by Laura Lundquist, Chronicle Staff Writer
Environmental groups have sued to stop a logging project near Bridger Bowl Ski Area, claiming it would destroy too much wildlife habitat. But a new federal rule could make it harder for them to win.
On Wednesday, the Alliance for the Wild Rockies and the Native Ecosystems Council filed a lawsuit in Missoula federal court to stop the U.S. Forest Service from starting work on the South Bridger Interface Project.
The project, which received final approval on Aug. 8, would log up to 250 acres within a 1,847-acre area along the lower eastern slopes of the Bridger Mountains south of the ski area and west of Highway 86. The area has been infested by Western spruce budworm and mountain pine beetle.
The two organizations asked a federal judge to halt the project and order a more in-depth environmental study of how the project would affect area wildlife.
“This area is some of the best mule deer habitat in Montana,” said Steve Kelly, an Alliance for the Wild Rockies board member. “It is very puzzling why the Forest Service wants to destroy it.”
Forest Service spokeswoman Marna Daley said bidding on the project was supposed to open on Thursday. Forest Service attorneys would need to review the lawsuit to determine whether the bidding or other activity could move forward, Daley said.
The environmental assessment, completed in May, said the thinning operations were intended to limit future insect damage and detailed how loggers would use ground equipment to remove dead and dying Douglas fir and lodgepole pine and enough live trees to leave a 20-foot gap between surviving trees.
Some of the targeted areas are along the ski area’s southern runs while most are just north of Pine Creek.
To get tractors into project areas, loggers would have to build a total of a half-mile of temporary roads, mainly short spurs from existing roads into treatment areas.
The Forest Service sprayed 500 acres in the area for spruce budworm in 2010 and 2013 but claimed that it was too expensive to continue spraying indefinitely.
As more people have built homes in Bridger Canyon, wildfire has also become a bigger concern.
But in their lawsuit, AWR and NEC claim the logging could affect six wildlife species, including wolverines, mule deer and moose, and their habitat.
They claim the Forest Service failed to follow federal law, including the National Environmental Policy Act, when it didn’t adequately investigate how the project could affect those species when added to the other disturbance in the canyon.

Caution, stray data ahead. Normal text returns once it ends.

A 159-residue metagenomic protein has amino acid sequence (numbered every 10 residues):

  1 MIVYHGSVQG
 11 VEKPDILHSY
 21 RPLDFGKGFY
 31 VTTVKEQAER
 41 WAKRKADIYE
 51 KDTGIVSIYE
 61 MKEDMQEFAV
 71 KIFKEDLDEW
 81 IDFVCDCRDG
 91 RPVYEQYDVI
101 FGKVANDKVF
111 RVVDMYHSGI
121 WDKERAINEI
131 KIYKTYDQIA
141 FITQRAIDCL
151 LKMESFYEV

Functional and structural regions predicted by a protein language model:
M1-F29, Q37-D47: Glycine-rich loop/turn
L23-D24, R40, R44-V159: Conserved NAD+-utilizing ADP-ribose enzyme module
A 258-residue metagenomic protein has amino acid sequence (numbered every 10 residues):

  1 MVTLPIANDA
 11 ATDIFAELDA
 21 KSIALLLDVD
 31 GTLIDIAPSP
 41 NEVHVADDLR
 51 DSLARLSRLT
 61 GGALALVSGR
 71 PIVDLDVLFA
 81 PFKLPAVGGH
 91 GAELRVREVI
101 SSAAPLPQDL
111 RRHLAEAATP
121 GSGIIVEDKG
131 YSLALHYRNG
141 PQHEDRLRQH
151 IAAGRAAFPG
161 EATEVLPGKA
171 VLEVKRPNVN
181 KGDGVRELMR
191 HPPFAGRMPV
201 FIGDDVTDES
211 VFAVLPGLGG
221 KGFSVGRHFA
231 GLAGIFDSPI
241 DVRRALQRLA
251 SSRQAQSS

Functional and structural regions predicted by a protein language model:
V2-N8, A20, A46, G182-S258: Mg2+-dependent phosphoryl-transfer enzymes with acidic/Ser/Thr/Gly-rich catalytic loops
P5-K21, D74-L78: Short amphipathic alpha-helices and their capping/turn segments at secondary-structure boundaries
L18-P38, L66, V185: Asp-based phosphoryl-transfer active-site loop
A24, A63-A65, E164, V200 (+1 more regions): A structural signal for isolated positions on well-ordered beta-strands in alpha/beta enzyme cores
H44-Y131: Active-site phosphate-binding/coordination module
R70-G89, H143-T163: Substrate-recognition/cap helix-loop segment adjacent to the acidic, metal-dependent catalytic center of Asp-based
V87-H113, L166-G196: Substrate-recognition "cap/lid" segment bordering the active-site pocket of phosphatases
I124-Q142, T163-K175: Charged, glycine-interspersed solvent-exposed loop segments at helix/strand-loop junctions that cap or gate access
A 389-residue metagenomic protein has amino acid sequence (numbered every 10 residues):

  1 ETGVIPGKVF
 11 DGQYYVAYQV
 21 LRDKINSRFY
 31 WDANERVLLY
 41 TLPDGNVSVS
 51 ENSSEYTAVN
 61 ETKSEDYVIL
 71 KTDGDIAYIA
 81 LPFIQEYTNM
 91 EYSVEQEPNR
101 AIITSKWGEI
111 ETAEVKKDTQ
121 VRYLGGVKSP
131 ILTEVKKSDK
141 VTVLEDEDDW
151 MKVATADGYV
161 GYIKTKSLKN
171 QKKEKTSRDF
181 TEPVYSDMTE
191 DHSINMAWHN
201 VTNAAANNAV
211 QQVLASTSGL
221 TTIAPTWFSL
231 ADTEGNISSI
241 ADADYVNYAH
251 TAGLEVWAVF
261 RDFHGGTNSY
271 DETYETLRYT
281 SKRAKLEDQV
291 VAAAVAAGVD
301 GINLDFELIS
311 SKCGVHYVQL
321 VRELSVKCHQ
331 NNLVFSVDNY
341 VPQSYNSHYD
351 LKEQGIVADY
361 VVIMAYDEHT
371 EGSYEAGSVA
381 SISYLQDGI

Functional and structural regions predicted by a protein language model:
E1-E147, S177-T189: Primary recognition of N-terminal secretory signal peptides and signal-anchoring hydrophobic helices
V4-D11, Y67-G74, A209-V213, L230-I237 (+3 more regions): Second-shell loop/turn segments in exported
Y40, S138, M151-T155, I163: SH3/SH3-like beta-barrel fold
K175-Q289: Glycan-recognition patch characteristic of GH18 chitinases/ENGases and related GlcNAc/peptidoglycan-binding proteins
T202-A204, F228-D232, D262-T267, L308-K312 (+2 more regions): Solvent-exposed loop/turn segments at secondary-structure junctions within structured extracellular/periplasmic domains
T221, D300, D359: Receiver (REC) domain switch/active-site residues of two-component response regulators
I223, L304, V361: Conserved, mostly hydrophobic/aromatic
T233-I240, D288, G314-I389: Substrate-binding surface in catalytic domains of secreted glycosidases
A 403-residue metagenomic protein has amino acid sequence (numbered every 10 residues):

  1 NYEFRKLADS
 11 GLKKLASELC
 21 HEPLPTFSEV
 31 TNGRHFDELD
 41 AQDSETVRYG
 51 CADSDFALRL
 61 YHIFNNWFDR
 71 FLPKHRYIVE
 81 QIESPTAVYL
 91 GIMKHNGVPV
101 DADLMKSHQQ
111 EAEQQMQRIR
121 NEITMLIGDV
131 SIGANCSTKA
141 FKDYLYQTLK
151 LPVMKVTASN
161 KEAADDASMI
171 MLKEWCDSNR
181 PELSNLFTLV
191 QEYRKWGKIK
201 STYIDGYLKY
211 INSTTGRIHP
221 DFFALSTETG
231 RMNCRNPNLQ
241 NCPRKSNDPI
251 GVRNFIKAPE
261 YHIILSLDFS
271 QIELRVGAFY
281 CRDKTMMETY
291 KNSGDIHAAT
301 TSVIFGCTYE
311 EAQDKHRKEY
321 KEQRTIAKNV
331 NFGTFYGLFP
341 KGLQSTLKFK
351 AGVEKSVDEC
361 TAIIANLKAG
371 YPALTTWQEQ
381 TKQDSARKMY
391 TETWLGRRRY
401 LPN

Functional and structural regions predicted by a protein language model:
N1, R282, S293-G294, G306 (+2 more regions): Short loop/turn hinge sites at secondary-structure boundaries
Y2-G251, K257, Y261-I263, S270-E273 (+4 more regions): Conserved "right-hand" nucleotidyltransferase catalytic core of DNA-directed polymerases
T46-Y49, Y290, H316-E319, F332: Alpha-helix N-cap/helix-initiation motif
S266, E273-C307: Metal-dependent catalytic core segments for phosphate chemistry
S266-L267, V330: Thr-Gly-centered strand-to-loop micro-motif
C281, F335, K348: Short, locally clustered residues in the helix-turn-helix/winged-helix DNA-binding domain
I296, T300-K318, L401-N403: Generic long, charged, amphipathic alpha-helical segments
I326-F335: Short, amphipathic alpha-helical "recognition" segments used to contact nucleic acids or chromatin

They also claimed that project would violate the Gallatin National Forest management plan’s requirement of maintaining at least two-thirds of hiding cover in critical habitat areas such as foraging areas and migration routes.
The Forest Service overruled them when they made similar claims earlier this year, first as part of the public comment period and again when they lodged a more in-depth objection after it was approved in May.
In his Aug. 8 response, after NEC representatives refused his offer of a resolution meeting, deputy regional forester David Schmid dismissed a number of their objections, mainly because they didn’t raise specifics during their first round of comments.
“Upon reviewing your comments and the issues now raised in objection, I find no reason why you could not have been more specific in your comments on the analysis,” Schmid wrote.
The 2014 Farm Bill created new rules curtailing the appeals process on federal projects, including a requirement that only those who participate in the public-comment process can raise an objection later. The Forest Service has taken that one step further in refusing to accept objections that include details that arise after the first round of comments, said AWR executive director Mike Garrity.
“You can only raise issues addressed in your comments. But that’s a hard thing to do. We have to predict the future about what they might add to their decision. We can’t do that so we just add general comments like, ‘This is important moose winter range.’ And they say, ‘Well, that’s not specific enough,'” Garrity said.
Garrity said Schmid threw out AWR’s objections completely for that reason. That could cause the court to question AWR’s standing in the lawsuit, but Garrity said he’d fight that.
“He said I wasn’t participating in the spirit of the law, which was to help them to design a timber sale,” Garrity said. “I told him, ‘There’s nothing in the law that says I have to help you design a timber sale. I’m never going to agree with you.’ ”